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The Simmons Voice

The Student News Site of Simmons University

The Simmons Voice

The Student News Site of Simmons University

The Simmons Voice

Poet Laureate Robert Pinsky’s reading sparks discussion on American identity

By B. Considine  
Contributing Writer

Headshot of Robert Pinsky
Photo: New Jersey Performing Arts Center

On March 17 at 5 p.m., for the annual Robert M. Gray Lecture, former U.S. Poet Laureate Robert Pinsky presented “Foundling Culture: A Poetry Reading.” Through the poetry reading, Pinsky invited the audience and Simmons students in particular to contribute their own questions and experiences with culture and identity.

Pinsky focused on how his work fits into American cultures, recognizing that culture, like identity, is not singular and is in fact highly diverse. The reading included previously published works of his such as “Shirt” as well as several works from his upcoming collection At the Foundling Hospital, featuring poems such as “Samurai Song,” “Creole,” “Mixed Chorus,” and “Foundling Tokens.”

Going into Pinsky’s reading, I was unsure of what to expect. I admit to some  concerns of a whitewashed Americana preserved in poetic form.

Instead, Pinsky delivered a  highly engaging and thought­-provoking reading about identity and democratic culture. Unlike a  number of public figures, Pinsky recognized that democratic culture in the U.S. was still a work in  progress; were it to advance past  such a state, I believe it would still be in progress due to the shifting and developing needs of the U.S.

While presenting published as well as unpublished works, Pinsky remained critical of  his own presence in American culture.

By engaging the audience, particularly students, Pinsky presented a window into his works that opens into the various cultures that compose the American identity.  Pinsky is one of the few people I’ve met in a position of academic authority who recognizes and  accepts how multifaceted individual identity and culture are.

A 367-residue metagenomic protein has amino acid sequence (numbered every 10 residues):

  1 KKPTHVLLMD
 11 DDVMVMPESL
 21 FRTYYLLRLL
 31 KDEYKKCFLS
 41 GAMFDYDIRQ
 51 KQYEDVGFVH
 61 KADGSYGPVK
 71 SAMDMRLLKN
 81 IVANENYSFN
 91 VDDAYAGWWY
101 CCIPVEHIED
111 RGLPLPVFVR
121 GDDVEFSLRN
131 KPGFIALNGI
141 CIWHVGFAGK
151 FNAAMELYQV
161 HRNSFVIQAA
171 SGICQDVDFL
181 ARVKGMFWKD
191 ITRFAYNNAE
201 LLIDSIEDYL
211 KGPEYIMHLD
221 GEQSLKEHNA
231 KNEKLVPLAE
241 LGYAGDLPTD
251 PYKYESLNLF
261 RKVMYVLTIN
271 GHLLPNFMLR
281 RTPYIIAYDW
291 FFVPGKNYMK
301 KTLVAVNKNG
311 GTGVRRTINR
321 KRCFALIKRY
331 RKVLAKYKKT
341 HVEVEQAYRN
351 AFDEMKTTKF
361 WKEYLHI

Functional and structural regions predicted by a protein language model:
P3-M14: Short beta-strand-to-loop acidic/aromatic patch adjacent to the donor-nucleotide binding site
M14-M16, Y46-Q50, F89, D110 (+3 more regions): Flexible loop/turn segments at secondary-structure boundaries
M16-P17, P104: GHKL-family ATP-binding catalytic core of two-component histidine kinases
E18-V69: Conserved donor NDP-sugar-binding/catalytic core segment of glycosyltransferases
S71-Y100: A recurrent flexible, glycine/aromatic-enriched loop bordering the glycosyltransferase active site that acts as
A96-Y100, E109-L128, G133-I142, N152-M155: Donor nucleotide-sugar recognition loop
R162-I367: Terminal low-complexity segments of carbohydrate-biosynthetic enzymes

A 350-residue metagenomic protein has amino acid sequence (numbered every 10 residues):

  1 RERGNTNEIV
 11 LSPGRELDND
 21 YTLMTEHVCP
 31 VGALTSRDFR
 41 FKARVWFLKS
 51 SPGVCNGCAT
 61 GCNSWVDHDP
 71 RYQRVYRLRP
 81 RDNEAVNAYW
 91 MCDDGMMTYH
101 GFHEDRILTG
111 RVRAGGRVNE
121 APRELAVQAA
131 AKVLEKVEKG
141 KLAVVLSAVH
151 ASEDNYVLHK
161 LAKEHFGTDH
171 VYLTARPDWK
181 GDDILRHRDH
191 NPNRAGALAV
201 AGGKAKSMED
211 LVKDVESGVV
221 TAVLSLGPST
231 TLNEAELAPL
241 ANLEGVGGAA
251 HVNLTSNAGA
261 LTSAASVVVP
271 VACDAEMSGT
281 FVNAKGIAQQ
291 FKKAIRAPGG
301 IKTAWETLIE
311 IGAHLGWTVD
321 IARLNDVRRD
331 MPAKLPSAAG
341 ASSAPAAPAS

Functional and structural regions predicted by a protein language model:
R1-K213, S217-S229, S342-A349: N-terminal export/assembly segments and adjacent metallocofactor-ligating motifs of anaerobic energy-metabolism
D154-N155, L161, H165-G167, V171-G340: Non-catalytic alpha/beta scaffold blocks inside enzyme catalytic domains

After Pinsky read  his poem “Creole,” I recounted an experience with a previous professor who essentially wrote off my American experience—­­influenced by biracial background, yet undoubtedly American­­—as abnormal for not matching his homogenized experience as a white American.

Though “Creole” focused on cultures not my own, Pinsky’s reading evoked a sense of  nostalgia from me. Surnames are identified as names which all “signify someone’s been away  from home for a while,” while intermixing of peoples creates children and Creole languages.

My mother has often had her life’s narrative written as that of a foreign war bride my father came home with. This identity is not inherently invalid, but for all that she is ethnically Chinese, my mother’s family has lived in America for generations.

I can still trace some of our culture specifically to our Chinese background; as Pinsky said, assimilation is an inadequate term for how American identity and culture integrate.

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